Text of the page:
Mascherano was even more impressive. Over the final two games of the tournament it seemed like he cut out 137 different attacks: cutting off RVP passing lanes, taking a dozen long range efforts to the back of a flung leg, tracking the infinite hordes of German midfielders bombing forward, standing Gandalf to the irrepressible Balrog that is Robben in attack. It felt like he was pitching the football equivalent of a no-hitter in the last two games of the World Series, back to back, with both games going to extra innings.
Apologies. One of the bad habits football ambassadors tend to pick up is the tendency to translate accomplishments across sports. I'll say rather, it is always difficult to force a figure-ground reversal in the athletic arts, that is, to make the point of interest something other than the points of interest. It is rare to see defending so impressive that it becomes the dominant theme of the game, much less in a noticeable and engaging manner. Rarity is the highest form of compliment in the world of sport.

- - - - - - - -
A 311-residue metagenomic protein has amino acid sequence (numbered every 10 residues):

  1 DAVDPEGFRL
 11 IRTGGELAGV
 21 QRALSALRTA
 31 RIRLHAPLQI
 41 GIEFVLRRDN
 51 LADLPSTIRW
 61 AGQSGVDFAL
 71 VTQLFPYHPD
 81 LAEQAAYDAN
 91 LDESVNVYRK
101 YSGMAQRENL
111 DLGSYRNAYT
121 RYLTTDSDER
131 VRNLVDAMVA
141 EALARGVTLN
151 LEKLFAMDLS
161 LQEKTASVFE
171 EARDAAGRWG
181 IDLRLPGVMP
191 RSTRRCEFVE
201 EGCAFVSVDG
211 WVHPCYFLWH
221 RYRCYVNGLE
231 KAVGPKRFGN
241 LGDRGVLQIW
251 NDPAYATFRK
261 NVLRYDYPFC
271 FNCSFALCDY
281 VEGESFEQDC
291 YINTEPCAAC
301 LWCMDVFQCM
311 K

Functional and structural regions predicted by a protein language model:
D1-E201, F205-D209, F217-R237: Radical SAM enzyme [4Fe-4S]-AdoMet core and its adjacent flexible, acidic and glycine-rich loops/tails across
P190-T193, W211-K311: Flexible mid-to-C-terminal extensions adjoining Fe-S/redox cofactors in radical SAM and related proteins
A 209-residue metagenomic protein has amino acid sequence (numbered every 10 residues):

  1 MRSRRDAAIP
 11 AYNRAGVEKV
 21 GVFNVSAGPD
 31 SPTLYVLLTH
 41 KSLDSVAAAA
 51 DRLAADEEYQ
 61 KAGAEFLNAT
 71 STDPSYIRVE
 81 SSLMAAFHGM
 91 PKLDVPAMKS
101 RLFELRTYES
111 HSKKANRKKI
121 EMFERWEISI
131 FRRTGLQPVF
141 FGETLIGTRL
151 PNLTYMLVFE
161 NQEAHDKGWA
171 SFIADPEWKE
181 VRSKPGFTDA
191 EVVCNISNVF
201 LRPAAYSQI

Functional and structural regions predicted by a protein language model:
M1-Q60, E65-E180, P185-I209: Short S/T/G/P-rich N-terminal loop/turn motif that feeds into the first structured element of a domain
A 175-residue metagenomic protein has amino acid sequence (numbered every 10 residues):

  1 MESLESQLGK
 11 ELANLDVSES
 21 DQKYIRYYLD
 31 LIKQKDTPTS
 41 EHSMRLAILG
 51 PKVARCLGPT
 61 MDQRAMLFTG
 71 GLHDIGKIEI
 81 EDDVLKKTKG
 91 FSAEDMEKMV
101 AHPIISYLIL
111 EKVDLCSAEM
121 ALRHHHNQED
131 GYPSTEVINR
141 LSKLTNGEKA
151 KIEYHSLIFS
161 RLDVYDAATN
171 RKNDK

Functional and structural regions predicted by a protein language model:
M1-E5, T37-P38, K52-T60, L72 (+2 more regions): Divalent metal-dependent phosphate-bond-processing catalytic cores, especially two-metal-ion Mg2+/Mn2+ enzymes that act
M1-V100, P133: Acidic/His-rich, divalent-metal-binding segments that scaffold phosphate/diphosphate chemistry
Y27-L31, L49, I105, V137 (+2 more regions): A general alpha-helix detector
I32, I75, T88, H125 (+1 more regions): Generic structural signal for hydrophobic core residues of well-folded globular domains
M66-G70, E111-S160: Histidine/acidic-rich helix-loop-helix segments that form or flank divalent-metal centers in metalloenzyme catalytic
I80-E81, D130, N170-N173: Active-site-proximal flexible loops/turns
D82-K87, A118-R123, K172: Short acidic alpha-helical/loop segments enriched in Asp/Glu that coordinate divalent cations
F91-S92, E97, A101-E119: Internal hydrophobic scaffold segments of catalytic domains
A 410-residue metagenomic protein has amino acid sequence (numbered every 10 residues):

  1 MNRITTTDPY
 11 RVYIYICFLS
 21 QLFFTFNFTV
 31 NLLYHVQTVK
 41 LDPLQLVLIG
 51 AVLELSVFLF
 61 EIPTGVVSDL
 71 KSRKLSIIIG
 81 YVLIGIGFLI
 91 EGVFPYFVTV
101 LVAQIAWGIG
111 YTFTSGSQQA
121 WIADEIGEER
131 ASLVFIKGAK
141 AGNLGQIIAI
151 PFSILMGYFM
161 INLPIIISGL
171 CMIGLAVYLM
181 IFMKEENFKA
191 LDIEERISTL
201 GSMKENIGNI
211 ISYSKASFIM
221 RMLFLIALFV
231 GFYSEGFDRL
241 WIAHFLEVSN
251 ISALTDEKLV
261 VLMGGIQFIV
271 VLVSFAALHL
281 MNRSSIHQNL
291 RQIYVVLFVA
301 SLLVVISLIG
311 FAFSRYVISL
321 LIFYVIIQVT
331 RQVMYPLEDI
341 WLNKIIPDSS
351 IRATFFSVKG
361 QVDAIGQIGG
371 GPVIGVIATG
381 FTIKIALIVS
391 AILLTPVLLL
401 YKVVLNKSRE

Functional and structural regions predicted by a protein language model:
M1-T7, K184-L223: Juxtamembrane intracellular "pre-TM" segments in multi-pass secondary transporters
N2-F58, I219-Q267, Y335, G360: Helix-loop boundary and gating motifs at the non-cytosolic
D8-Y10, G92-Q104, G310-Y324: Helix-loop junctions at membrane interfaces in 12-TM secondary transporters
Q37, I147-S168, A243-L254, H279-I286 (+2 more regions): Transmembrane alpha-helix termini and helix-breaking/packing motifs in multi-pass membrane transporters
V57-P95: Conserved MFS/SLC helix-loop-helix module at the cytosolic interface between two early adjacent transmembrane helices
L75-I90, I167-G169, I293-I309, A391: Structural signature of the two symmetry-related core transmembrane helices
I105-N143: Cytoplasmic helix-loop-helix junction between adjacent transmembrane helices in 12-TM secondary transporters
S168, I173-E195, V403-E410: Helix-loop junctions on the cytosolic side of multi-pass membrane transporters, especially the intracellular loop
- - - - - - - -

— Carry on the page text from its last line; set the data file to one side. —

Rarity is what keeps us coming back, year after year. Most of the time, it is the same stuff, a slight twist to the annual iterations, as demanded by the inevitability of time and the variability of the human condition. Much like jazz music, many of the artistic themes of our sports narratives never resolve, in any significant sense, but they do, at special times, come together to build a crescendo of unprecedented weight.